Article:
Pound Sterling Euro (GBP/EUR) Exchange Rate Muted Ahead of UK Budget
UPDATE 11/03/2020: The Pound Sterling Euro (GBP/EUR) exchange rate remained flat on Wednesday, leaving the pairing trading at around €1.1407.
The Pound remained under pressure as the Bank of England (BoE) became the latest central bank to ease monetary policy in response to the coronavirus outbreak.
For the first time since August 2016, the BoE slashed rates just ahead of Rishi Sunak’s spring budget.
BoE governor, Mark Carney said that the emergency cut would provide relief ‘at a difficult time’, and speaking at today’s news conference said:
‘The Bank of England’s role is to help UK businesses and households manage through an economic shock that could prove large and sharp but should be temporary. Activity is likely to weaken materially in the coming months. The reduction in bank rate will help bolster confidence at this difficult time.’
Pound Sterling Euro (GBP/EUR) Exchange Rate Claws Back Losses after ‘Black Monday’
The Pound Sterling Euro (GBP/EUR) exchange rate edged higher, clawing back some of yesterday’s losses. This left the pairing trading at around €1.1497
It was announced on Monday that movement across Italy would be restricted and public gatherings banned from Tuesday.
The number of cases in the country passed 9,000 and the death toll reached 463. Despite this, there was a pick-up in markets today as investors caught their breath after the worst day since the financial crisis.
Markets appeared to calm after ‘Black Monday’ as oil prices rose by 5% after suffering the largest one-day fall in close to 30 years.
Investors eyed the possibility of further economic stimulus from major central banks to protect the global economy from the impact of Covid-19. Although today’s rise does not mean the current crisis is over.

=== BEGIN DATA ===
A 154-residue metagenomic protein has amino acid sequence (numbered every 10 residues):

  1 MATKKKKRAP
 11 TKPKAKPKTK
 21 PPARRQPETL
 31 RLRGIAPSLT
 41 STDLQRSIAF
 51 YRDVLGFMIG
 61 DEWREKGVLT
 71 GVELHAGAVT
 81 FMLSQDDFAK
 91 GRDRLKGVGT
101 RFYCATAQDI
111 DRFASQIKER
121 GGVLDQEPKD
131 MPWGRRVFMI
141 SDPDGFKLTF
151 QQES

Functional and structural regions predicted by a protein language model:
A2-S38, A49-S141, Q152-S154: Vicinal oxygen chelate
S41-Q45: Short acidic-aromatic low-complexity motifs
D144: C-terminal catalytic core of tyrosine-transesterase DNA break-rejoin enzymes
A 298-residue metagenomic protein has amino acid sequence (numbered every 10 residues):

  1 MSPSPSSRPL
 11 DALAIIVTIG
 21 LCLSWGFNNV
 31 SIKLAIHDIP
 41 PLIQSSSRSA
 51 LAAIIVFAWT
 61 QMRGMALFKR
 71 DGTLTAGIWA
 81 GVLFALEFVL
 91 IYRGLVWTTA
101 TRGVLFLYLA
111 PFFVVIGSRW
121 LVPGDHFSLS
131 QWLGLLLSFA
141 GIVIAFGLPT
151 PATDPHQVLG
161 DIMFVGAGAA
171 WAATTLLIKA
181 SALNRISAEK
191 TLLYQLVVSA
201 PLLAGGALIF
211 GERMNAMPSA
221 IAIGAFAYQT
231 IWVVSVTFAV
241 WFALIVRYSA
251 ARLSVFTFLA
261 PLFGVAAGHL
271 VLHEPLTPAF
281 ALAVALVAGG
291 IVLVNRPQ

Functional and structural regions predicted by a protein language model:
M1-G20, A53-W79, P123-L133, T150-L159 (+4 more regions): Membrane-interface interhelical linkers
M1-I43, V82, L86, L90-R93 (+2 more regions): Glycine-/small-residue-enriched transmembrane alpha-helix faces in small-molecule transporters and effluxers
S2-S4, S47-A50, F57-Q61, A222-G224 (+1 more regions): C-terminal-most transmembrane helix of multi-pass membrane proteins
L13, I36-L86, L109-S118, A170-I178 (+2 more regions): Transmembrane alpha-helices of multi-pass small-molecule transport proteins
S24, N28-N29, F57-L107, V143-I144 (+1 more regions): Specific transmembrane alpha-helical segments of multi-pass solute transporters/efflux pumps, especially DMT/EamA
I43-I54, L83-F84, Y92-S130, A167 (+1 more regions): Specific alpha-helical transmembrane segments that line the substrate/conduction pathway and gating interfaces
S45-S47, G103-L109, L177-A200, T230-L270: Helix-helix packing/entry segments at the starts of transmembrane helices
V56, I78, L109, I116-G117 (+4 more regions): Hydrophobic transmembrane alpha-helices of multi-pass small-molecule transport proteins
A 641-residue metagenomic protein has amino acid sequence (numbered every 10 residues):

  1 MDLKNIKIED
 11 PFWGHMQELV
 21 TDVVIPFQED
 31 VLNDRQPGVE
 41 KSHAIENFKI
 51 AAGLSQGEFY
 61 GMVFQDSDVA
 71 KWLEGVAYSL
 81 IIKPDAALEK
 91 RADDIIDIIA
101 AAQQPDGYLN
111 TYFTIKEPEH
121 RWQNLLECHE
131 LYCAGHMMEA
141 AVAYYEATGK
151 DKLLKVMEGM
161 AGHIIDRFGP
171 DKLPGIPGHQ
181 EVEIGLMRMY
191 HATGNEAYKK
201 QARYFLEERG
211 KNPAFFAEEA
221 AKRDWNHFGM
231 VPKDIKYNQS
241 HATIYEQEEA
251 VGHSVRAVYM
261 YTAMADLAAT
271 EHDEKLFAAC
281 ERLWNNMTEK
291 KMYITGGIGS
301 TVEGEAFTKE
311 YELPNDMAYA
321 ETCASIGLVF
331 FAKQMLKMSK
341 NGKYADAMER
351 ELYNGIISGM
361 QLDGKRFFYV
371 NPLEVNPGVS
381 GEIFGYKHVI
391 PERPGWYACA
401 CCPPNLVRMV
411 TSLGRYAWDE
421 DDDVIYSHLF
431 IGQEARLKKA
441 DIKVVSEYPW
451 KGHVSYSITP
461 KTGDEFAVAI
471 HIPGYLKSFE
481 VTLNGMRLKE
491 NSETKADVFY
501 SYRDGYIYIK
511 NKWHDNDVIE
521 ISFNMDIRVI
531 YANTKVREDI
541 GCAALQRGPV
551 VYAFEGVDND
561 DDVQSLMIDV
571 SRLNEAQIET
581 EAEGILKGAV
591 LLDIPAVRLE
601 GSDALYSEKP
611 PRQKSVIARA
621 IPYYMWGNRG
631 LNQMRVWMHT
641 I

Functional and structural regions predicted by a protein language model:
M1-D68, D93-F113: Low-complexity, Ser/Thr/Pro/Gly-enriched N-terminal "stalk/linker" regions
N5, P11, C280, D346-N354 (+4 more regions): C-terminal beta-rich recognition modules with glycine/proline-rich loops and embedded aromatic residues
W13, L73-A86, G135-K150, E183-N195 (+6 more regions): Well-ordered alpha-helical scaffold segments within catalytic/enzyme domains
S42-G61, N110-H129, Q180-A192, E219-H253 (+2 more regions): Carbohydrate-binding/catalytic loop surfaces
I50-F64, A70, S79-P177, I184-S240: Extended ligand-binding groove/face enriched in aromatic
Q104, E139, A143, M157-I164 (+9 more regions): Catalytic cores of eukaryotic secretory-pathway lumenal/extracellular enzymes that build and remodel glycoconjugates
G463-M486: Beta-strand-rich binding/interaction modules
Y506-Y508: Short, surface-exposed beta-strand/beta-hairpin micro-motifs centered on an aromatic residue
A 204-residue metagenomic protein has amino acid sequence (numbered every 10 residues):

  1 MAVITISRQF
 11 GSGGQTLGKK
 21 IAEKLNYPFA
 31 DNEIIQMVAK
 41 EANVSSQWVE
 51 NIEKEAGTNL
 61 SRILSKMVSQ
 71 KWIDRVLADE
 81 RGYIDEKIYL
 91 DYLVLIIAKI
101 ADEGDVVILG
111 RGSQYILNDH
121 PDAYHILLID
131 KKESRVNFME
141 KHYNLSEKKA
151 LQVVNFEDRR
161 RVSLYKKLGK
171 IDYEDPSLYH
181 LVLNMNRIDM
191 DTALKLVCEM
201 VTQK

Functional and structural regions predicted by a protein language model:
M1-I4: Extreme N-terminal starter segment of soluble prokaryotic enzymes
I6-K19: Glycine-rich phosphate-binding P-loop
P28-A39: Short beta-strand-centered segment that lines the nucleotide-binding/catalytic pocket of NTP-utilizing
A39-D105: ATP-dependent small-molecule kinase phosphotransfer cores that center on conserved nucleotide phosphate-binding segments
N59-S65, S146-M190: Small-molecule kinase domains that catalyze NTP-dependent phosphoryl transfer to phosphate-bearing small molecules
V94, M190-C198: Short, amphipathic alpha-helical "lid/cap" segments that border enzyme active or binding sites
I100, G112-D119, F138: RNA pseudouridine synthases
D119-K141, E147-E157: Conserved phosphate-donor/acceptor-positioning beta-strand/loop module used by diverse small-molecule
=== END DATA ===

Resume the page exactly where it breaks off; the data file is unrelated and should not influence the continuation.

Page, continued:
According to Societe Generale’s Kit Juckes:
‘The expression ‘dead cat bounce’ was invented for mornings like this.’
Added to this, Neil Wilson from Markets.com noted:
‘European stock markets looked to recover some ground early on Tuesday on hopes of a round of stimulus measures as the market tried to rally the troops after the rout of Black Monday.
‘Investors are licking wounds and there is a stabilisation of the rout, but this looks like a short-term bounce on oversold levels, not a meaningful turn.
‘It smells like a dead cat. The stimulus is coming, but the situation on the ground gets worse. It seems comments from Donald Trump, and overnight some emollient tones from the Japanese authorities, are helping.’
Sterling (GBP) Edges Higher despite Downbeat UK Retail Sales
Meanwhile, data from the British Retail Consortium (BRC) revealed that like-for-like retail sales slumped by a worse-than-expected -0.4%.
However, data showed that consumers increased spending on healthcare and food products towards the end of February as coronavirus concerns grew.
Commenting on the data, BRC chief executive Helen Dickinson noted:
‘Clouds continued to hang over the retail industry in February, as storm Ciara, Dennis and Jorge took their toll on retail sales, particularly in fashion.
‘Despite many indicators suggesting a rise in confidence among UK shoppers in recent months, this has failed to translate into higher retail sales.
‘However, the end of the month saw a slight rise in spending on food and healthcare as a result of concerns around coronavirus.’
Despite the not-so upbeat data, the Pound was able to claw back some of yesterday’s losses as markets hope for a boost in stimulus.
Pound Euro Outlook: UK Spring Budget in Focus
Looking ahead, the Pound (GBP) could slide against the Euro (EUR) following the release of UK GDP and industrial production data.
If January’s GDP stagnates in January while industrial production plummets further than expected, Sterling will slump.
Meanwhile, traders will be focused on tomorrow’s UK Spring Budget which many expect to result in increased spending and measures to protect the economy from the spread of coronavirus.
If Chancellor Rishi Sunak gives any clues on additional stimulus from the Bank of England (BoE), GBP could rebound after weak data and the Pound Euro (GBP/EUR) exchange rate could edge higher.